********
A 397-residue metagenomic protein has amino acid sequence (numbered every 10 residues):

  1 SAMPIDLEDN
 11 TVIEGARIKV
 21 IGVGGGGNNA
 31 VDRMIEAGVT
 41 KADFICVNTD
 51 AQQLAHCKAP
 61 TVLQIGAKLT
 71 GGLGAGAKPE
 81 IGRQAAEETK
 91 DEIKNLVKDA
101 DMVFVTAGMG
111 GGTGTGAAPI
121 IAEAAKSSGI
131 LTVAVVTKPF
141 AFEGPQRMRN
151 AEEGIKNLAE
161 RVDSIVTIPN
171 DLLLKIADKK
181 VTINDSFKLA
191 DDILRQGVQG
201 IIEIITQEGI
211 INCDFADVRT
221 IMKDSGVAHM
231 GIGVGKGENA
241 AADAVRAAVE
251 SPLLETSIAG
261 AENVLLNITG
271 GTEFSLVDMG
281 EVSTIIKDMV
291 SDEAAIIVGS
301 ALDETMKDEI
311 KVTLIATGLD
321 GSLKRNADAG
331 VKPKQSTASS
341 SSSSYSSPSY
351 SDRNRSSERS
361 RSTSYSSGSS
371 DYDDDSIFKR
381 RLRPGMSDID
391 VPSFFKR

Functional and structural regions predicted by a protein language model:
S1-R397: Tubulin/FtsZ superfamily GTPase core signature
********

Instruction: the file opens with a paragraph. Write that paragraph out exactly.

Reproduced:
A 397-residue metagenomic protein has amino acid sequence (numbered every 10 residues):